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Your USDA Hardiness Zone
Has grass gotten a bad rap?
Deb Brown, garden writer and retired University of Minnesota Extension horticulturist, thinks maybe so. In a newspaper article a while back, she made some very good arguments for having a yard and garden with at least some turfgrass. Here’s her thinking:
Having a lawn is less work than maintaining a small prairie in a front yard ...
By March, we’ve dog-eared our seed catalogs and sense that the germination of the growing season is upon us. We’ve carefully ordered (or bought at the garden center) the seeds we will nurture from seedling into fruit. Decorated packets that rattle and hiss a bit as we jostle and inspect them, have landed at our doorstep ...>> read “Starting Seeds Now”
The key to growing plants that love sunny dry conditions is not Zone hardiness but perfect drainage. Here’s how to create that perfect spot.>> read “Sunny and Dry? No Problem!”
It’s hard to wax poetic over the lowly mosquito—especially with West Nile virus. But mosquitoes deserve to be understood. (Then you can swat them.)
It was a perfect Sunday morning. I had a huge cup of coffee in one hand and the fat Sunday paper in the other. I went outside to sit on the deck and watch the sunrise ...
Though we wouldn’t plant a fig tree (Ficus carica) outdoors with winter coming, we certainly can buy one to grow indoors then plant outside in the spring. With global climate change and the USDA Planting Zone adjustments, some fig varieties will thrive where before they’d likely have died in temperatures below 10 F ...>> read “Edible Fig”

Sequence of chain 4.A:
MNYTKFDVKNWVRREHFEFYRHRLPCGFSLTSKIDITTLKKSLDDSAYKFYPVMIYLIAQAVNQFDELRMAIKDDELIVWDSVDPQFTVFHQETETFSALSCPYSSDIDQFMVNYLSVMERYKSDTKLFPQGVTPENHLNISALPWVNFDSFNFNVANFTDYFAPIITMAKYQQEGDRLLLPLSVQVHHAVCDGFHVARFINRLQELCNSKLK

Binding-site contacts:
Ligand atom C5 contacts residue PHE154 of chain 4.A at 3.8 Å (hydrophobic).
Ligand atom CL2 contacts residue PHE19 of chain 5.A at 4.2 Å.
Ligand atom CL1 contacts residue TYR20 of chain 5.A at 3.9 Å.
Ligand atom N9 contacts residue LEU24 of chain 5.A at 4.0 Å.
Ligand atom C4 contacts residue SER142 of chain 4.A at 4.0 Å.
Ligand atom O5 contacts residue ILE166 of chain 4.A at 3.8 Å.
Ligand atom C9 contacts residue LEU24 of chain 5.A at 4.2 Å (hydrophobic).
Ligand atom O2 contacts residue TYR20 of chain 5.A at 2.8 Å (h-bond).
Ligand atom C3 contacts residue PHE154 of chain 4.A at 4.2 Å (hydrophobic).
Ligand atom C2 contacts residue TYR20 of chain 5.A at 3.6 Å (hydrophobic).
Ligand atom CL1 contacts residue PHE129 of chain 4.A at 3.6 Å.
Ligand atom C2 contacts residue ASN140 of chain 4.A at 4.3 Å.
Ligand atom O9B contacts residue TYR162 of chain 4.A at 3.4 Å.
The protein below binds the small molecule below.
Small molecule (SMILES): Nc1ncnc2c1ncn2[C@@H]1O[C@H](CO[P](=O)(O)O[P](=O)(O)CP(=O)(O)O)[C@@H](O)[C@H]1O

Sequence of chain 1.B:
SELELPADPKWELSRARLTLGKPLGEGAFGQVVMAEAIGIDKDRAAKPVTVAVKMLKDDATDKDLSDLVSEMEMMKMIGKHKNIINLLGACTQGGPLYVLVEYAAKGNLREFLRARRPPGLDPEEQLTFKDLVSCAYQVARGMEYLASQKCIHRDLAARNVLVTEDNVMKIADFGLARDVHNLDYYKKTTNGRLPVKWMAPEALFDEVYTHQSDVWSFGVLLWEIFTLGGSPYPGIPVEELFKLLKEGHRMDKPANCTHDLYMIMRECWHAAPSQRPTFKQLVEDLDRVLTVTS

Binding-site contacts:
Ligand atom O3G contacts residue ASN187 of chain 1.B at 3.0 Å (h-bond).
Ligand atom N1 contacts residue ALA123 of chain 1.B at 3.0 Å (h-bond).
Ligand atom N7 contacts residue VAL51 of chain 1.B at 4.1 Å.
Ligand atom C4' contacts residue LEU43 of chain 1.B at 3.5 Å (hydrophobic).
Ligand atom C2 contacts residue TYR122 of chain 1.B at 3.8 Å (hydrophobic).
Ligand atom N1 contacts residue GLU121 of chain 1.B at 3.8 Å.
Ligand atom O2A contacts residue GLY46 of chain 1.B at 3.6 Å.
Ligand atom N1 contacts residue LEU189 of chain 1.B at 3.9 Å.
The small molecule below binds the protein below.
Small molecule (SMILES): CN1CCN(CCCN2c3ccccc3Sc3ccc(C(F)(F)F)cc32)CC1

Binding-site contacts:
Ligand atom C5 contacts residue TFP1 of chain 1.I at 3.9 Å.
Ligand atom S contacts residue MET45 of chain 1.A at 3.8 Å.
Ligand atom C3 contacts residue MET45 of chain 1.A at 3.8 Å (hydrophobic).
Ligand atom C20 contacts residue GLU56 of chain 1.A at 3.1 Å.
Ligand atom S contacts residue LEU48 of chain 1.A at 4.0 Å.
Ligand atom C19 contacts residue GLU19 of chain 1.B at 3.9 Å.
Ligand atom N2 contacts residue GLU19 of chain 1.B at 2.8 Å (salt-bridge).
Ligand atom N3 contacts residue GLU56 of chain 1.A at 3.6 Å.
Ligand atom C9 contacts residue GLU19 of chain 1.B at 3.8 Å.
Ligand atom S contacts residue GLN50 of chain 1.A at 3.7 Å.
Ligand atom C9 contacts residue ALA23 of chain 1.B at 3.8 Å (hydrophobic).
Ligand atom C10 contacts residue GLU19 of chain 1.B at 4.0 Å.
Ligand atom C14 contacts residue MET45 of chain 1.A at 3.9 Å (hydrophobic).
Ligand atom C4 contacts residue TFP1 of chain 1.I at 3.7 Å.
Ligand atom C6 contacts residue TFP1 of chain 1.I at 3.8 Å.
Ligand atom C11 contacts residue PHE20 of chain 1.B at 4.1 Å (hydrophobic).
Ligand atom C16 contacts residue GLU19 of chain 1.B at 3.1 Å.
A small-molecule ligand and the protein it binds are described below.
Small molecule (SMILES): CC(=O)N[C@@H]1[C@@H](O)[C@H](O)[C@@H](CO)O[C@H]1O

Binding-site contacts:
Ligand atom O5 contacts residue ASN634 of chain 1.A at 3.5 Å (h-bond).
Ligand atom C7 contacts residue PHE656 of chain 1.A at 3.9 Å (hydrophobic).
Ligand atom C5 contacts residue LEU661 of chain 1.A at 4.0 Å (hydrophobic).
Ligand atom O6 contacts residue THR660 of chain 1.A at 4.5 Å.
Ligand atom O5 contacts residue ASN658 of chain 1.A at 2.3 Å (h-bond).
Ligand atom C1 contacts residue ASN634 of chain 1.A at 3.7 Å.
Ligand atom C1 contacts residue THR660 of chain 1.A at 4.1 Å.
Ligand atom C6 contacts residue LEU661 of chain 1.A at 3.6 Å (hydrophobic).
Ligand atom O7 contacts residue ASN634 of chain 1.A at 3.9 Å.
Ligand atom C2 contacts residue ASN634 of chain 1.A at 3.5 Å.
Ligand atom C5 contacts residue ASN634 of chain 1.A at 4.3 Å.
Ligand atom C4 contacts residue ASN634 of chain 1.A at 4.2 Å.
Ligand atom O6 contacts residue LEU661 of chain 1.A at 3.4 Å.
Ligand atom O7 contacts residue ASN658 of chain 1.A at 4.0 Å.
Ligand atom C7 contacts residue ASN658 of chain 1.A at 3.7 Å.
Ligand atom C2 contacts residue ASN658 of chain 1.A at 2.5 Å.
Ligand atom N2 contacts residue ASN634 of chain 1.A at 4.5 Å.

Many gardeners would like to grow fruits and vegetables but do not have a sunny backyard. Why not use the sunny front yard? It is possible to raise edibles in the front garden and still keep your curb appeal.
If you are a salsa fan, you can grow an edible garden designed specifically to make this spicy sauce. Tomatoes, tomatillos, hot or sweet peppers, onions, cilantro—you can grow it all ...>> read “Grow a Salsa Garden—Everything but Tortilla Chips”
Steeply sloped areas don’t have to be ‘trouble spots.’ Hillsides can be turned into gorgeous rock gardens. Here are some tips.>> read “Create a Faux Rock Garden on a Hillside or Berm”
The lady beetles of my childhood were affectionately called ladybugs, and my memory colors them red with black spots. However, that idyllic image, secured in legend and lore, is no longer the species most people encounter today. My grandchildren are most familiar with the orange Asian lady beetle, the one that has become a nuisance in most households ...>> read “Ladybug or Lady Beetle?”
Petunia x hybrid ‘Black Velvet’
‘Black Velvet’ is the latest petunia to hit garden centers and is sure to be a big hit among gardening enthusiasts this spring. This unique black petunia has great potential in the landscape as it looks spectacular mixed with white, yellow and pink colors. Use other colors of petunias or accent ‘Black Velvet’ with delicate flowers like gaura, ‘Snow Princess’ lobularia or euphorbia.>> read “‘Black Velvet’ Petunia” #Hot Plants
Gaillardia x grandiflora ‘Moxie’
For years, there was no love lost between me and blanketflowers. Despite their colors, proud garden pennants of my alma mater Iowa State, I just didn’t dig them. So many of the seed strains lack any sort of charm or panache—they melt in the summer, fall apart into a disheveled mess by fall and reseed on top of each other, resembling an unruly mosh pit. Blech ...>> read “Commotion ‘Moxie’ Blanketflower” #Hot Plants
The sky is clear. The sun is bright. The weather is ideal for pruning. You’ve found pruners, loppers, pruning saw, gloves, paper trash bags and string. Walking around the yard, you scan your garden, trees and shrubs. You’re puzzled. What DO you prune, and WHEN should you prune it?>> read “What to Prune, When?”